When Firsts Aren't Really Firsts
But don't tell that to Norman Lorentz, a strategic adviser at the nonpartisan and not-for-profit Partnership for Public Service. Lorentz can lay claim to being the federal government's first CTO seven years ago. "That's an account of history I guess they want to forget that," Lorentz said, with a slight chuckle in his voice. "I've moved past that."
An online bio of Lorentz sheds light on how history truly unfolded: "In 2002, Norm was appointed by the president of the United States to become the first chief technology officer for the U.S. federal government at the Office of Management and Budget. As CTO, Norm oversaw efforts to establish the Federal Enterprise Architecture and is considered a visionary and thought-leader within the IT industry, having helped to bring the importance of enterprise architecture in investment planning and government IT to the forefront."
That's an account of history I guess they want to forget that.
Mark Forman, Lorentz's boss as OMB, reminded me Monday of his deputy's unprecedented assignment. Still, as Forman points out, Chopra's new job and the one held by Lorentz will be markedly different. "Norm was in charge of overseeing the federal enterprise and really how technology got leveraged into the operations, into the business architecture of the federal government," Forman says. "By moving that position over to OSTP the Office of Science and Technology Policy you're really focusing on broader issues. OSTP is a policy organization as opposed to an official engagement in the management operations in government."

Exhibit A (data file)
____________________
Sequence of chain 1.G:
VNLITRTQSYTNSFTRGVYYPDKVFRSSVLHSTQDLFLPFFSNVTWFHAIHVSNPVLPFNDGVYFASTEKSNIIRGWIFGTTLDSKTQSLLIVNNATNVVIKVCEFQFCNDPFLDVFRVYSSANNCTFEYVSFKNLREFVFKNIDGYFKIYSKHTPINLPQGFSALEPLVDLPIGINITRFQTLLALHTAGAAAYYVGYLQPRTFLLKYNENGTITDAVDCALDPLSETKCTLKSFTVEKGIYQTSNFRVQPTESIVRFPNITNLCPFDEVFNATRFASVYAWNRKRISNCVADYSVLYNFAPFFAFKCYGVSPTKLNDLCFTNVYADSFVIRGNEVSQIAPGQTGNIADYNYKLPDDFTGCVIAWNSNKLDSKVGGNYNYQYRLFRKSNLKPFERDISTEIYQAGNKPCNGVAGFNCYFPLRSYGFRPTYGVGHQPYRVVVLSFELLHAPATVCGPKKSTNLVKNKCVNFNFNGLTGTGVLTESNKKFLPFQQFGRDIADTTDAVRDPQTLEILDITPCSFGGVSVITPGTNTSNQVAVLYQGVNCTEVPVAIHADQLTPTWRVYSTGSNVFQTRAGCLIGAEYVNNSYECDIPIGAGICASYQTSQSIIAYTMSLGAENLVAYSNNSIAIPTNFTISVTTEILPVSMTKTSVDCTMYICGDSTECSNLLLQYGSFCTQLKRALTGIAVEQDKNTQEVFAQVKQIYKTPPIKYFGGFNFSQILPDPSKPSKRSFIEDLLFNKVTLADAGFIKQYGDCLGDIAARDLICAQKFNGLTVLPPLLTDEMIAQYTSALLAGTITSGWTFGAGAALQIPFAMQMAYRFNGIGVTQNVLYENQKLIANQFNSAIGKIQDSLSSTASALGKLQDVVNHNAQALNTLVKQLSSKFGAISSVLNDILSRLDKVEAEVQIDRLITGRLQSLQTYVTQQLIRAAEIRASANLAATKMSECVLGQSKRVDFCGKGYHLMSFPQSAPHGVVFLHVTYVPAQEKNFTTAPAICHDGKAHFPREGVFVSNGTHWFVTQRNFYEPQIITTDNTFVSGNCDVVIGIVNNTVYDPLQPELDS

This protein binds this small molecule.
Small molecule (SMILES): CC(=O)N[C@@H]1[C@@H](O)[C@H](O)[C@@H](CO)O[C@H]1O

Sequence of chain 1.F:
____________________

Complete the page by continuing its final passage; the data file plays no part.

Forman was the first (yes, another first) administrator for e-government and IT, a post now held by the nation's first chief information officer, Vivek Kundra. People in and out of government often referred to Forman and his successor Karen Evans as the government's "de facto CIO," but it wasn't until Obama, using his presidential powers, officially knighted Kundra with the CIO title.
The idea of officially designating the e-administrator the federal CIO isn't new; it was considered early in this decade, but was abandoned when Congress codified the post in the E-Government Act of 2002, Forman recalls, adding: "It was quite up in the air about whether the CIO would be a surviving title or not."